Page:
Get yourself down to Houma, Louisiana October 20-22 for the Rougarou Fest, a family-friendly extravaganza celebrating the elusive cryptid known as the Rougarou. The Rougarou Fest website explains that rougarou is a werewolf-like creature "whose legend has been handed down for many generations, either directly from French settlers to Louisiana or from the French Canadian immigrants a long time ago." The website provides more more details:
It showcases live music, cultural activities, children's activities, Cajun food, the Krewe Ga Rou parade, and so much more. All proceeds go to the South Louisiana Wetlands Discovery Center, a nonprofit organization that is revolutionizing how we think, teach and learn about Louisiana's disappearing coast.
The Rougarou Fest was ranked as one of the Top 10 Costume Parties in the United States by USA Today in 2014, one of the Top 20 Events out of 11 states in the month of October by the Southeast Tourism Society in 2015 and 2019, Best New Event in the state of Louisiana by the Louisiana Association of Fairs and Festivals in 2015, and Festival of the Year by the Louisiana Travel Association in 2020 and 2023. Make sure to check out our map and schedule for a listing and location for all events!
Atlas Obscura also has a great piece about the rougarou if you want to learn more about the creature:
The cryptid, usually described as a towering, hairy monster, is allegedly a human cursed to take beastly form. For centuries, if you didn't follow Catholic traditions, such as observing Lent, or if you hunted on holy days, the rougarou would get you. Even the act of self-defense could be life-altering. Foret recalls hearing of one legendary rougarou run-in, when a young boy out for a stroll, armed with only his oyster knife, encountered the creature. "As the rougarou lunges forward he defends himself and cuts its arm, thus releasing the curse from that person and putting it onto [himself]."
Atlas Obscura also provides some historical context:
Stories of the rougarou in Louisiana derive largely from 16th-century French legends of a beast called loup garou, essentially a werewolf. The name changed to rougarou in Cajun Louisiana because "'l' and 'r' are linguistically liquid consonants and they change places a lot," says Barry Jean Ancelet, a Cajun folklorist and professor emeritus with the University of Lafayette. For instance, instead of labourer, meaning to plow, sometimes you'll hear Cajuns say rabourer.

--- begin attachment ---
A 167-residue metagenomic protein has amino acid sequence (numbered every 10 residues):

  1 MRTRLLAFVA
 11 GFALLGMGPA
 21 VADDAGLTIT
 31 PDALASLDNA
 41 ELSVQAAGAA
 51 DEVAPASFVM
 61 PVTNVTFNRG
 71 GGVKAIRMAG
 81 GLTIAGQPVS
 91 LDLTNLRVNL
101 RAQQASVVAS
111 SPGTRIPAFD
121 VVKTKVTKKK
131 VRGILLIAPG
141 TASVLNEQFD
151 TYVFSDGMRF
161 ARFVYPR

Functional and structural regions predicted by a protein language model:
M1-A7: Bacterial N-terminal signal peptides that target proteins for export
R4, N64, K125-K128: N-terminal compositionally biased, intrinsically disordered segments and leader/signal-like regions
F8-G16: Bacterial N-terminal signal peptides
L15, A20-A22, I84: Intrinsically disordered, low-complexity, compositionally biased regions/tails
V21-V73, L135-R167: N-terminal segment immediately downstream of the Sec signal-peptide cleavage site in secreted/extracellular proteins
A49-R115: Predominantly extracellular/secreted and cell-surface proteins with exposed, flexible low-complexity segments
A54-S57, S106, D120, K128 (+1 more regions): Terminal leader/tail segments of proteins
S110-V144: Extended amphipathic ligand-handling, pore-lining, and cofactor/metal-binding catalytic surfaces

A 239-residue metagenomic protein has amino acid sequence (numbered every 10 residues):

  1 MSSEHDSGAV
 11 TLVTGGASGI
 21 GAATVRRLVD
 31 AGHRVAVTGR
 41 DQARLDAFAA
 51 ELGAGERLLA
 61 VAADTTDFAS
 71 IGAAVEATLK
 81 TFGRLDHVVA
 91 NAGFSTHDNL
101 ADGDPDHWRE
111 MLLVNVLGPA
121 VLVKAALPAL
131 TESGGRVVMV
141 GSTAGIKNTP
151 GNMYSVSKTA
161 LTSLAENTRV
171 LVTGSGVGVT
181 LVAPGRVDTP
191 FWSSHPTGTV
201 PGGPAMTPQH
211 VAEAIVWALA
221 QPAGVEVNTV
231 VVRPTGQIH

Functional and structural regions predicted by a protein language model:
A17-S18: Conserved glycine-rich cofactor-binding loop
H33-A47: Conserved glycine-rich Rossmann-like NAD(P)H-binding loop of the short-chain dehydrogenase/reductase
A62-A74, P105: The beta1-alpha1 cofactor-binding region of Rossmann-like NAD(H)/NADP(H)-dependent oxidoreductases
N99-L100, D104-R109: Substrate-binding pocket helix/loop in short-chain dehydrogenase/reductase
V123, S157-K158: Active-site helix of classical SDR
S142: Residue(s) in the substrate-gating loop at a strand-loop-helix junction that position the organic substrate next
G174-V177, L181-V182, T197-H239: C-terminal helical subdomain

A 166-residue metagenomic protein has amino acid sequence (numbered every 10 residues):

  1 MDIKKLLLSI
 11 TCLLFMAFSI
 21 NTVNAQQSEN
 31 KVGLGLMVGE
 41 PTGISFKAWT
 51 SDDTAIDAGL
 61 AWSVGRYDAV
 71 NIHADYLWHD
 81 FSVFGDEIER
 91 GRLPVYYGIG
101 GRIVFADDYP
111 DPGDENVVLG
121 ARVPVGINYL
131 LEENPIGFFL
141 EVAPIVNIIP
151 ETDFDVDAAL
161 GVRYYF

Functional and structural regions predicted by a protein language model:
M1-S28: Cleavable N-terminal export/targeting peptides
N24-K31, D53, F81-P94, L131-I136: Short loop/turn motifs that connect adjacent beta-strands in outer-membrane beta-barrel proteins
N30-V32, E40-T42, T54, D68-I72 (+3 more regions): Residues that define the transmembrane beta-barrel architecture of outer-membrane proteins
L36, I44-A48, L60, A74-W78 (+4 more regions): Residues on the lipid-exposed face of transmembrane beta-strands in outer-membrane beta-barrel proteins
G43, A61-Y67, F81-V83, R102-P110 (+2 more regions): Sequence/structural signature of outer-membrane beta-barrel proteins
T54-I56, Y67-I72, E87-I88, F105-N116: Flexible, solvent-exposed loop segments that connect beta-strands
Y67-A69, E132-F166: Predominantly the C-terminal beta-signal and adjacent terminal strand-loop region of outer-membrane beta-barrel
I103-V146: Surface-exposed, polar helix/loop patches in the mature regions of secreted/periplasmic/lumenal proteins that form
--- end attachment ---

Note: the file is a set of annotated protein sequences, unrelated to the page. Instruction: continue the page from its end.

Once the rougarou settled into southern Louisiana's swampy shadows, it took on some aspects of local Native American cryptids, such as a legendary Choctaw shapeshifting owl-witch. In fact, instead of wolfish features, most Cajuns will describe the rougarou as resembling a dog or owl. "No one agrees what it looks like because they don't really have wolves in this part of our country," says Nathan J. Rabalais, author of Folklore Figures of French and Creole Louisiana.
The festival sounds like a terrific time! In addition to the amazing sounding food—including fried oyster, fried shrimp, fried catfish, and sausage po-boys; crawfish fettuccine; alligator sauce piquante; fish courtbouillon; gumbo; jambalaya; and much more—Rougarou Fest also boasts awesome-sounding events like the "nutria pardoning" and the storytelling stage:
One of the main purposes of the Rougarou Fest is to celebrate and pass on the traditions and folklore of our region as we begin to address the impacts of climate change on our bayou communities. We view the festival as a trunk of these traditions that we are able to lift up and move to higher ground when necessary. This enables us to protect these treasures that are interwoven into our identity and sense of place.
The Atchafalaya Narrative Stage, also known as a Talk Stage or a Storytelling Stage, is our way of sharing these traditions and folklore with the rest of our community and with visitors to the area. The format is very similar to a guest speaker or a panel of speakers that discuss a particular topic or demonstrate a particular tradition while a moderator facilitates the conversation and allows for questions from the audience. Topics in the past have included Hurricane Stories, Costume Making, Conversations on Louisiana French, First Nation Crafts using Native Materials, and Traditional Knowledge of Medicinal Plants.
Check out the Rougarou Festival website for more information.